Creation is always a form of infinite improbability and love. Art is no exception. I think of each image as a love letter from me to the heart of someone I do not yet know. In the 'writing' of these love letters, I come to know the intricacies of my inner heart, the sadness and the joys, that connect with what is human in all of us.
Each painting is successful if it is more than the paint, time, skill and paper that went into its making. Success is in that moment when someone's voice catches in their throat, a tear comes to their eye, a memory plays out across their face that had gone almost forgotten for too long. My art exists to convey my love, my memory of a moment, the timelessness we forget to watch between the clock ticks of our lives, the connections between us all. I create to celebrate the stories people send me of how much they love their art, and the memory and moments the works bring back or create for them. I love knowing that someone's prized parrot talks to my painting all day long, happier for the company it provides. I paint for the woman who could not afford to buy, but fell so in love that she stood in one spot, studying a piece for half an hour, crying.
My work tells a story, conveyed as a feeling I try to give to the viewer. I cannot give you the actual memories, of my grandfather bringing me a pair of tiny chickens, freshly hatched, from the feed mill where he worked, as a gift to his favorite toddler. I cannot give you the memory of nearly cuddling them to death before our trip ended. I cannot cause you to remember how he smelled, or the million little moments where he made me laugh, nor the depth of the amount that I miss him now that he is gone. But I can give you a glimpse, a still frame among all the years of sadness and joy, a tiny moment through the eyes of a child. I try to give you the magic of those moments through the images I create, and the words I write.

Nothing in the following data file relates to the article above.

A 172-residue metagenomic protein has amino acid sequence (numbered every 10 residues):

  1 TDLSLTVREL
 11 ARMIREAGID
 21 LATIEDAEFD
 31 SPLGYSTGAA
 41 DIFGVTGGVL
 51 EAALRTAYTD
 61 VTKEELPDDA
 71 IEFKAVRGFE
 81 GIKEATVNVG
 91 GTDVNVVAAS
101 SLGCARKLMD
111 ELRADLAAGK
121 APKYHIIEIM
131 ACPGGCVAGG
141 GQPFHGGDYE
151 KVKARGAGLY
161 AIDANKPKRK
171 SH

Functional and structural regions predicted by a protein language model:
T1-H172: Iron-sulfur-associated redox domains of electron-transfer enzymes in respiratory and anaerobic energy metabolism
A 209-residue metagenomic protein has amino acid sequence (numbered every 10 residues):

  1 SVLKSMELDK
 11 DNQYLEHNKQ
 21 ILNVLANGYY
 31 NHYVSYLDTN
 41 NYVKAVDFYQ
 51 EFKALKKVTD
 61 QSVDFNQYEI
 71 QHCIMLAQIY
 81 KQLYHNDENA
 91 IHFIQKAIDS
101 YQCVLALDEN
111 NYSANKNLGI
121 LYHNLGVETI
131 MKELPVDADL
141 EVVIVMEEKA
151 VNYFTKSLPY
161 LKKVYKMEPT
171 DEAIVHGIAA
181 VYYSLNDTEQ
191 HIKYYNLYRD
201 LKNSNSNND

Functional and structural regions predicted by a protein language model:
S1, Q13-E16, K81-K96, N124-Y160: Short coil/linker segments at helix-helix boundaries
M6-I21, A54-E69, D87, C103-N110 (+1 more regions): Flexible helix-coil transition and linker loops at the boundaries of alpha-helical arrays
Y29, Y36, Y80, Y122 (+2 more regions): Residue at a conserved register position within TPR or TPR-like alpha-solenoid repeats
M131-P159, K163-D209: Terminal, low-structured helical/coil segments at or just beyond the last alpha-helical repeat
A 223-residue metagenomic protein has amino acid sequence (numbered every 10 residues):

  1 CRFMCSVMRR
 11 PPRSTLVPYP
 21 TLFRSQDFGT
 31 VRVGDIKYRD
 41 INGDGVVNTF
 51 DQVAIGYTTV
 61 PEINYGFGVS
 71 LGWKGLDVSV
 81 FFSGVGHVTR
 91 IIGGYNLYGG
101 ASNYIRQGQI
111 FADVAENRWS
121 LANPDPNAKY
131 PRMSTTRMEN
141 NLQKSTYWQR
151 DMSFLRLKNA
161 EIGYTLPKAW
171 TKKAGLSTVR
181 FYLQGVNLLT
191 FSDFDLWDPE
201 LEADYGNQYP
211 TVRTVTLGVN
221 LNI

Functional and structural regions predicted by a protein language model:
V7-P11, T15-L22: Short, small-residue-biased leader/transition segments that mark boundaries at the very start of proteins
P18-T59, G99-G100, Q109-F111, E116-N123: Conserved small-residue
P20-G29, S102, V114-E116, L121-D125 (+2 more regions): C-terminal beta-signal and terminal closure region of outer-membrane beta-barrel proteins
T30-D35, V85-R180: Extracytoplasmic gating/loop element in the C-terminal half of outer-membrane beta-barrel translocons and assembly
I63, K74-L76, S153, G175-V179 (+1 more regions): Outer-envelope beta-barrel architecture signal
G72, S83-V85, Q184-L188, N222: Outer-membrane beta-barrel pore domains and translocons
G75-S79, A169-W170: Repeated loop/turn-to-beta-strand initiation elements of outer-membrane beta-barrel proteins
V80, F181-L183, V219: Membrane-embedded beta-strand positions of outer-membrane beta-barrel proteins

My mother exposed me to arts and crafts while I was still a very small child. It wasn't long before I was determined to out-do her finished work. Art was the thing that drove me forward from a very young age. Art was the thing that I felt successful with, even while I struggled through un-diagnosed ADHD, which didn't leave me with a lot of success. Art and writing were the things that got me through the years I struggled with clinical depression, and struggled to find answers for my various problems, while I worked day jobs to barely pay the bills. And even a fairly crushing defeat in the face of a season of art shows didn't damp my fire to somehow make this work.
I was accepted into nearly all the high end shows here in Colorado, but it was the beginning of the recession, and very few people were buying at all. And I struggled with the experience of so many people who would linger for so long, but were unable to buy. I lost many thousands of dollars on all the necessary supplies for doing art shows and entry fees at a time when no one could afford that. I cried many tears. But everything else I looked at left me tepid before long, when the challenge had departed for me. I keep recalling all my college professors who told me that my art and my writing were amazing, and that I should find means to combine them.
I return to my desire to share my feelings and my love for the miracles in the world around us. Always I return to the adventure of living, the moments of the real. I hope that my work taps some energy you did not realize you had, or helps you heal your scars as the act of creating it gives me energy to overcome the ADD and learning disabilities I have struggled with all my life. My art is focus, connection, peace among so much noise and always, the whimsy and accidents that become so much a part of the final beauty. Carry it with you on your journey and love these things as I have loved them.
Flowers and Plants